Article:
Diving Abroad for the first time?
If you are a super diver like myself and my Scuba Diva friends, you don’t have to continue reading. But if you have scuba diving friends who get anxiety attacks at the thought of diving outside of Anilao, this is for them.
So I just came back from a live aboard diving trip in the South of Maldives. It was an amazing and fun trip except we had a few glitches on the first day of diving. After the “house meeting” with the boat manager and the divers, I picked up a few points that I thought I’d share with you. It’s nothing you don’t know actually. Sometimes we just needed to be reminded.
Scuba Yaya does not Exist
In the Philippines, we are so spoilt by our dive masters/guides who would hold our hands diving if we needed it. I know this for sure because I used to entrust my terrified sister to our DM. They would do everything from gear set-up to taking off your fins. But when diving abroad, if you need someone to babysit you, you better bring along your own nanny (yaya).
You are a Certified Diver
You are therefore accountable to yourself. In most live aboard boats or sites with strong current, certified advance divers are the minimum requirement. And this is because you are expected to be already trained to handle strong current, drift dives, deep dives, ascend with your buddies, deploy balloon, among others. Please check the book you paid 100$ for. It is also quite critical that you understand your own dive computer.
Every Country is Different
Just as traveling to another country, we have to adapt to and respect their culture. It should be the same with diving abroad. The internet is full of information. Read ahead on what to expect of the diving in this destination. You don’t compare what you’re used to in your country and impose it there. Actually even within the Philippines, dive practice varies in different provinces. For example having to get up at 4am to dive Monad Shoal in Malapascua, or that Apo Island do not allow diving with gloves. If you think you know better than the operator, you should start your own operation.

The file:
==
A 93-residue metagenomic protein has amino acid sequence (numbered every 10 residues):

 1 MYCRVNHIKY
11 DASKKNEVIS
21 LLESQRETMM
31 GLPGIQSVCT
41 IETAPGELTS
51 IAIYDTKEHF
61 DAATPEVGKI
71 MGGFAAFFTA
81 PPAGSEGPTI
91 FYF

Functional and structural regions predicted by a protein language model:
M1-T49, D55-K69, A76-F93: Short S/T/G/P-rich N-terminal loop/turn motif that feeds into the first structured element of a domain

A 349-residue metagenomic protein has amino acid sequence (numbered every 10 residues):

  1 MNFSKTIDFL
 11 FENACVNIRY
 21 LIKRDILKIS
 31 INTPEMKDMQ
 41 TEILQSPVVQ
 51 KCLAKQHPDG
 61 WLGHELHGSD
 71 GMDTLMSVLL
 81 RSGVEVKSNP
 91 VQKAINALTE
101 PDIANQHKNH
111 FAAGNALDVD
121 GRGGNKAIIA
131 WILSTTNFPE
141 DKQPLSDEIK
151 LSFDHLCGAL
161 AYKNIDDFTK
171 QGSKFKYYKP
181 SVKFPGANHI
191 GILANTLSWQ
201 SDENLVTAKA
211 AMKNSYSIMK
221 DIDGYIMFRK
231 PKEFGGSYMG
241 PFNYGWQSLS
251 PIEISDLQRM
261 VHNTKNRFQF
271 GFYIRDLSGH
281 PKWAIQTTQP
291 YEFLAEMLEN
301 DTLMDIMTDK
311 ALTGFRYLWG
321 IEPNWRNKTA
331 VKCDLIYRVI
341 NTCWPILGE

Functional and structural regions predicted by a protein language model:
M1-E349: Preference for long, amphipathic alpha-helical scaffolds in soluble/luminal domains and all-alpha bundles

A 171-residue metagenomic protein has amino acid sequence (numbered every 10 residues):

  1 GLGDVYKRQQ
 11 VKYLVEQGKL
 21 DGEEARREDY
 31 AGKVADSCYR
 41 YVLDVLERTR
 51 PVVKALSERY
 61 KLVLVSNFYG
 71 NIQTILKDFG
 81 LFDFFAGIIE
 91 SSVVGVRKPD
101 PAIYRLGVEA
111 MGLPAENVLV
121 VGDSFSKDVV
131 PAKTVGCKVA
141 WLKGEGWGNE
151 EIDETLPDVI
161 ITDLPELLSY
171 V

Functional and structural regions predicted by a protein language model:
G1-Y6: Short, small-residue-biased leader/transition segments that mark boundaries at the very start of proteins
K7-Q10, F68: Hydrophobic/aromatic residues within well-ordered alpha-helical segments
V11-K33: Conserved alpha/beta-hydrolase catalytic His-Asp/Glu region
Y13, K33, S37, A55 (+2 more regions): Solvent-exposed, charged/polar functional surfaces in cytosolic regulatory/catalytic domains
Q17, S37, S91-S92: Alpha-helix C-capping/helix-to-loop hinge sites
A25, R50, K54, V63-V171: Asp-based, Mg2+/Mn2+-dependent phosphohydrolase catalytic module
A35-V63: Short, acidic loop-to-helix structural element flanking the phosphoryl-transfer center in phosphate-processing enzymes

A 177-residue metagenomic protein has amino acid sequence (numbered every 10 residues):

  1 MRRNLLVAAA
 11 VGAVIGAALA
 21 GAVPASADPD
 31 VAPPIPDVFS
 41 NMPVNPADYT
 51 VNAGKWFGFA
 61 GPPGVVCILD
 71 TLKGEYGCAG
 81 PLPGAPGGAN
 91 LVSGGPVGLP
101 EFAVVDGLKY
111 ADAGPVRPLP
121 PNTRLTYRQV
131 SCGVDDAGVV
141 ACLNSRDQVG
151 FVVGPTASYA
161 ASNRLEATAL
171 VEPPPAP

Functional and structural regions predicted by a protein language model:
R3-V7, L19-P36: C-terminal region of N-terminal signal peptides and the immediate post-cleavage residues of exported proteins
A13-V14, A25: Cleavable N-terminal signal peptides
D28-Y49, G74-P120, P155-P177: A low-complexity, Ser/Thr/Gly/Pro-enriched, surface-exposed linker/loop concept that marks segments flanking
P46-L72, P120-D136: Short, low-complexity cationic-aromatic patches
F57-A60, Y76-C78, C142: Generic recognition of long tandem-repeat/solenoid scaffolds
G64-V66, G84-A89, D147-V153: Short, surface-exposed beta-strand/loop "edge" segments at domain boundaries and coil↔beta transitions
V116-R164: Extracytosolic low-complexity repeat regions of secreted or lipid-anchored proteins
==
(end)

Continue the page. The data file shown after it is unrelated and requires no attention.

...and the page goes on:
Buddy Check System
I’m fortunate to be diving with the same people for a long time that we can communicate non standard instructions underwater, like when I needed them to stabilize me while taking photos when there’s current. Or that a busted mask strap is a funny situation rather than a sign to abort a dive. Or that dilated eyeballs means “fucking pull me out of this down current!”
But if you’re diving abroad alone and have to buddy up with someone (like I did in Jordan, Panama, and inland Galapagos), it is important to do buddy check; review hand signals, and know how their gear works. Or even if you are (diving with the same buddy), it doesn’t hurt to review once in a while.
Keep Calm and Carry On
Panic is the worst thing you can do in an unexpected situation. My worst fear is to find myself alone as I do have the tendency of getting engrossed. But instead of panicking, I’d just take a few deep breaths (1 or 2, do not finish your air) to calm myself and trust that my training will get me through.